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USC unsurprisingly loses to a team using a zone defense

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I'm sure if Pete Carroll was sitting next to me during last night's televised USC-Oregon basketball game, he would've told me not to fret over USC hoops. That Oregon, with the opening of the new Matthew Knight Arena, was just really "jacked and came out to play." No question Uncle Pete's assertion would be telling, as in many respects, the Ducks did come out "fired up." Five players finished in double figures, collectively shooting 43 percent from the field. They had good ball movement on offense, and defensively, they did a fantastic job slowing down Nikola Vucevic, holding him to just 11 points far below his previous season average of 16.1 points per game.

So, all in all, Oregon deserves some credit for coming out and playing well. But where I have a serious problem with Kevin O'Neill and this USC basketball team is their absolute incompetence against the zone defense. O'Neill has been coaching basketball in college and the professional ranks for the betterment of twenty years, yet once again, this team is entirely useless against the zone. They looked lost, confused and show no resemblance of offensive structure or an inside-outside game. Frankly, I'm not entirely sure how's that's possible.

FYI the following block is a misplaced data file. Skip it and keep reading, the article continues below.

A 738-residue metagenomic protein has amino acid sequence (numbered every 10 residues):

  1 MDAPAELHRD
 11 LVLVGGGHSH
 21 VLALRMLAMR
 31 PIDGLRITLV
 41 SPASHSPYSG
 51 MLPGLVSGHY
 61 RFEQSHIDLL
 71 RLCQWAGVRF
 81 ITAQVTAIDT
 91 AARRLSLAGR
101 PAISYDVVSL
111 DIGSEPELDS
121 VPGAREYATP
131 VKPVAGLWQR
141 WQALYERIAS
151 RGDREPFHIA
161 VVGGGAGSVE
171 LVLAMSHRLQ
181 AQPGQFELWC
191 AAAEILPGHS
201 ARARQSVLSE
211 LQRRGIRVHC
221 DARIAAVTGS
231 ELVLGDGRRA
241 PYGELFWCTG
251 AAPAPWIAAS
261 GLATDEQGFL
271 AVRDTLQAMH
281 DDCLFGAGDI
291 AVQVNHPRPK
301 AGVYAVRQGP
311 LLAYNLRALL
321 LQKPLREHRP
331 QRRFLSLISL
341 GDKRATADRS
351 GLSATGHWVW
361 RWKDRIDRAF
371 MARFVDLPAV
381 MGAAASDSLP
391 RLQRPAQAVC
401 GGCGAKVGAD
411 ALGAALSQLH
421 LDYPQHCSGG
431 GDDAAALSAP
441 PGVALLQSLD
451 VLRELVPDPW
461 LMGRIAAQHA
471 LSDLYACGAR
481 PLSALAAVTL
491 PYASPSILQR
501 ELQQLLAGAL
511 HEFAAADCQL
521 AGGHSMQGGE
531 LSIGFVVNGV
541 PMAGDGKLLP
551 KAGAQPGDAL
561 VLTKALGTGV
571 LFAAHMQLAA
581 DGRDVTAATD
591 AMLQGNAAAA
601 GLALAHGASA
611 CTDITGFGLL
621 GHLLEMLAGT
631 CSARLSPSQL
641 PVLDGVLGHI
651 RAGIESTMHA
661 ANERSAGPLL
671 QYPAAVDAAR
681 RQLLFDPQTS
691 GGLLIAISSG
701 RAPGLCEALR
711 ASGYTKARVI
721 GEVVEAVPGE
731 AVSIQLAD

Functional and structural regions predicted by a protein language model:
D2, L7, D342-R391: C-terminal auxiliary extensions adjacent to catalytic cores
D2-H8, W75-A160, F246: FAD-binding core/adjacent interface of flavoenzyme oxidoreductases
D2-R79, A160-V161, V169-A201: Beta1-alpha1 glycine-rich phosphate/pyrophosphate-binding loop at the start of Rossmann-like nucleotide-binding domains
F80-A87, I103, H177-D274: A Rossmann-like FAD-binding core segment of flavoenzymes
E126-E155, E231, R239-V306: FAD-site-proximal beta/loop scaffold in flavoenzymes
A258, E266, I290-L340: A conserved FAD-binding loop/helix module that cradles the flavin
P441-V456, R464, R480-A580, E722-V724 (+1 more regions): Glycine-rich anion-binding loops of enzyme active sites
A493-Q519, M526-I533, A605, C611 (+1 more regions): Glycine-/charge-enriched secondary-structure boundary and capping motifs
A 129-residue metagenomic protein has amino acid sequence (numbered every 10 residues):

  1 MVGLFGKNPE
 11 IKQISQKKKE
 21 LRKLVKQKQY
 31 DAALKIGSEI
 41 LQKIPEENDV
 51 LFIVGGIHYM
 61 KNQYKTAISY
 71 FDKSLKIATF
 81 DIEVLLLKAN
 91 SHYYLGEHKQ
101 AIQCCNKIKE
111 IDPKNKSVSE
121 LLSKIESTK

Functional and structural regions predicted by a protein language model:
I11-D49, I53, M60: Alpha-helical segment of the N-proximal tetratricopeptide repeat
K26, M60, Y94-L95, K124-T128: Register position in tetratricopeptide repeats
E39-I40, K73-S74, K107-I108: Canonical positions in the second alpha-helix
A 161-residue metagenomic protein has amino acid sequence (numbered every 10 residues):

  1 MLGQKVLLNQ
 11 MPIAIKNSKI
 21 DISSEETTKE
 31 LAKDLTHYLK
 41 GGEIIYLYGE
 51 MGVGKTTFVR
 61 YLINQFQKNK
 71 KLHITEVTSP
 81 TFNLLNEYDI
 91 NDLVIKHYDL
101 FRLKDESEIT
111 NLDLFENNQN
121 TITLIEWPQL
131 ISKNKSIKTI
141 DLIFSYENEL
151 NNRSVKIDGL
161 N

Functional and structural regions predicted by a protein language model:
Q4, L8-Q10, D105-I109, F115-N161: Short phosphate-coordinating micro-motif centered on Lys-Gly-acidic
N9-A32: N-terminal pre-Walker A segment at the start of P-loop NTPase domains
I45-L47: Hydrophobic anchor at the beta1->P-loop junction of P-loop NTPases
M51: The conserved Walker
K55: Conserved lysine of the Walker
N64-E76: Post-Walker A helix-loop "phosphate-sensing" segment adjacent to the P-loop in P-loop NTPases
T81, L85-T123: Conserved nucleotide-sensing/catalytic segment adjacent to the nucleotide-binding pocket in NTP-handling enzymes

The problem lies in the fact that Oregon, which led 32-26 at halftime, opened the second half on a 25-11 run, a nine-minute stretch of time that essentially won the game for UO. Against UCLA, USC had a similar lapse of time where it had difficulty scoring. For odd stretches of time, the Trojans take plays off, and with limited depth, they can't afford to do so.

If they're going to win, Jio Fontan and Alex Stepheson need to finish in double figures (both finished with just nine points).

With Oregon missing three starters, this is a game USC should have won. It has bmore talented players and has beaten far better teams (see: Tennessee and Texas). If they have any tournament aspirations, they're going to need wins against sub-par Pac-10 teams, even those that run a zone defense.

Time to stop the excuses. We've reached the point in O'Neill's tenure, where his teams need to start making progress against zone defenses, because thus far, I haven't seen much.